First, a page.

- To find an opportunity to narrow the scope of the problem, focusing on the parts with the potential to generate the greatest return on your effort.
Analyze the System
To help you and your team to see the big picture and identify points of leverage or variables others overlook, it helps to build a systems map. First, restate, in summarized form, your near-term ideal in a small box in the middle of a piece of paper. Then ask yourself what needs to be true for you to achieve this near-term ideal.
To build your systems map, gather your team around a flip chart or large piece of paper. Use markers or, even better, Post-it notes, and begin the process here:
- Restate your strategic question, writing it in a small square at the center of the page. For the Tesla case, for example, participants took the strategic question, “How do we help double the number of electric vehicles sold in the world and ensure that 80 percent of them use Tesla technology in three years?” and rewrote it in shortened form: “Double EVs sold and 80 percent share?”
- Define your primary issues or drivers. Just as a war is won by winning multiple battles, you realize your near-term ideal likely will require you to solve multiple issues. Define these by asking yourself, “What must be true for us to achieve this near-term ideal?” or “What are the issues that we have to consider to fully address our strategic question?” Write each primary variable in a small square around the strategic question and use arrows to connect each to your near-term ideal and indicate the direction of influence. For the Tesla case, participants might break down the problem into three pieces: technology, cars, and drivers. The rationale for this breakdown is that as long we can get our technology into enough EV cars and get drivers to buy them, we can double EVs sold and achieve an 80 percent share.
- Selectively expand the map. Pick one primary issue you want your team to attack. If you already have a solution for that issue, leave it untouched on the map. If it calls out to you as something that appears particularly important and difficult to solve, it is probably worth spending time to further dissect it. Continue expanding your systems map until you have achieved an insight, that is, until you have identified a new leverage point that you had not considered before, or you recognize one pivotal issue that, if resolved, would substantially solve your problem. Narrow the scope of your work onto that issue. In our experience, a useful systems map has approximately 5 to 15 boxes.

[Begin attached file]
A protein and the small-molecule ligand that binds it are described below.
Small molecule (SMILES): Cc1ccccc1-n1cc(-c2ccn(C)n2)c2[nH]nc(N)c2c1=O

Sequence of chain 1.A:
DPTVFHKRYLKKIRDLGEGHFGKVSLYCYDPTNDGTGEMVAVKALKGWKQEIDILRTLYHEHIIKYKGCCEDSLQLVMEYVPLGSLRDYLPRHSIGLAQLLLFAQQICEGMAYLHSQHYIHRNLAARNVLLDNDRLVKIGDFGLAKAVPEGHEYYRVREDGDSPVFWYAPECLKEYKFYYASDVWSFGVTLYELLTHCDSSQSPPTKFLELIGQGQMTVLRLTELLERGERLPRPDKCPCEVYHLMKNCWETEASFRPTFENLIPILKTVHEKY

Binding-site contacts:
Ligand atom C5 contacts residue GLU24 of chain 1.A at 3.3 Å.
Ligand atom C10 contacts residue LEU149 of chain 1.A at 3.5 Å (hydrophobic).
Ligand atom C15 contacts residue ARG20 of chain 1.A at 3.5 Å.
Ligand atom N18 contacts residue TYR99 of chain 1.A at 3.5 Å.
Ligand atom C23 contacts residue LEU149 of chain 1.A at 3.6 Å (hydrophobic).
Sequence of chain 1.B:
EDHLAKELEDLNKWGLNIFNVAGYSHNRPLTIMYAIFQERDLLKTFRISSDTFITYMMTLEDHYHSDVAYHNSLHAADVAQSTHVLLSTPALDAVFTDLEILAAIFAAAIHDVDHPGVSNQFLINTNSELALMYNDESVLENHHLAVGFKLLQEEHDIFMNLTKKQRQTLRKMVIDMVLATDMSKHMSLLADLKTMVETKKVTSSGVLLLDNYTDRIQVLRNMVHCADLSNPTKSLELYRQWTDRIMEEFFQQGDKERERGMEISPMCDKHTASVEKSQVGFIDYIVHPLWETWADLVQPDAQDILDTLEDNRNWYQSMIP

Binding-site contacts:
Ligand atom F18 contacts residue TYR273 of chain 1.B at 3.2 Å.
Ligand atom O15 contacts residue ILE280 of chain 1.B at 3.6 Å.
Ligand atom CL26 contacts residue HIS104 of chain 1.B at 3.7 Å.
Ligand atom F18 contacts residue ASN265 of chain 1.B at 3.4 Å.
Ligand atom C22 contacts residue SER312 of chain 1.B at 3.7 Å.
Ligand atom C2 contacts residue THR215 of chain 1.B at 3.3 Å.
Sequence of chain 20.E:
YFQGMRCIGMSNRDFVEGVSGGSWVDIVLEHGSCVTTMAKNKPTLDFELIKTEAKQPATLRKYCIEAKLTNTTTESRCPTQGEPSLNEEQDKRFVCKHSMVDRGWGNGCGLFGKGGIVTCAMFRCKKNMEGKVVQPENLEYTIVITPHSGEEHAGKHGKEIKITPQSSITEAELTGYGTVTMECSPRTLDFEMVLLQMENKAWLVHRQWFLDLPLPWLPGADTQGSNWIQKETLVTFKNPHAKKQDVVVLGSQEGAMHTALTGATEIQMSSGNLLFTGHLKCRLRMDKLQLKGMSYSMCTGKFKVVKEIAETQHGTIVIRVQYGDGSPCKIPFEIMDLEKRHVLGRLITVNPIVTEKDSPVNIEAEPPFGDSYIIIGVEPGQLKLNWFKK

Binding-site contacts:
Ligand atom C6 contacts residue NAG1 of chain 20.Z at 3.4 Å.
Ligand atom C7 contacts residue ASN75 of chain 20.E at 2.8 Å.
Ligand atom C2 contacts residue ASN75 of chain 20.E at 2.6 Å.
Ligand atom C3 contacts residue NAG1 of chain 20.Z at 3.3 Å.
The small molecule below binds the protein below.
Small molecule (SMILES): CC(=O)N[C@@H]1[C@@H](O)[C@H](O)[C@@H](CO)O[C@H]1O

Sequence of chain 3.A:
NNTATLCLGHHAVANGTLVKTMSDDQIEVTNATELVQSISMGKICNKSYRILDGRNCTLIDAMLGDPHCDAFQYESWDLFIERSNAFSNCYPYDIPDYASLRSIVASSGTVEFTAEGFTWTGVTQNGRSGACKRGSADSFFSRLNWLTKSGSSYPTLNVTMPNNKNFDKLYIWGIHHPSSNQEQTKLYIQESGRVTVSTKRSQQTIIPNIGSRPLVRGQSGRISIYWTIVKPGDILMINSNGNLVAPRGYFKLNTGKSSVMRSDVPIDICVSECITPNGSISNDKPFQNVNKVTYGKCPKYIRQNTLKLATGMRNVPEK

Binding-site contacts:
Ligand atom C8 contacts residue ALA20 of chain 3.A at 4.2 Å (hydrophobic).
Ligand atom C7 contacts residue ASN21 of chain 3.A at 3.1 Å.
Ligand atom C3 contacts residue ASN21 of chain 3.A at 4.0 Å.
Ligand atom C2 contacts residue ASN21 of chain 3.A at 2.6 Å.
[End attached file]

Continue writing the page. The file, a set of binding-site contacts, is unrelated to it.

- Decide which key issue(s) to address now. Finally, you want to select one to three key issues that you think your team should work on immediately. You will not have time to address all the issues in one day, so you want to focus creative energy on those drivers that will move you most rapidly toward a solution. Write those key issues in the form of questions on the right-hand side. Participants working on the Tesla case might decide in the end to focus on finding a creative way to reduce the erratic fluctuations of oil prices (because when oil prices fall, an electric vehicle becomes a more expensive option) and winning over key partners to establish Tesla as the “must have” technology.
This is the first step in the process to Outthink Your Competition. There are two more steps including separating your ideas into four quadrants to map every idea you create to find a way to win with the least amount of effort and to find the path of greatest ease. Next blog we’ll look at ground rules, roles, and examine the stratagem from the book to determine your best direction to pursue.
If you’d like help with this or any of the Scaling Up principles to grow your business, contact me at firstname.lastname@example.org.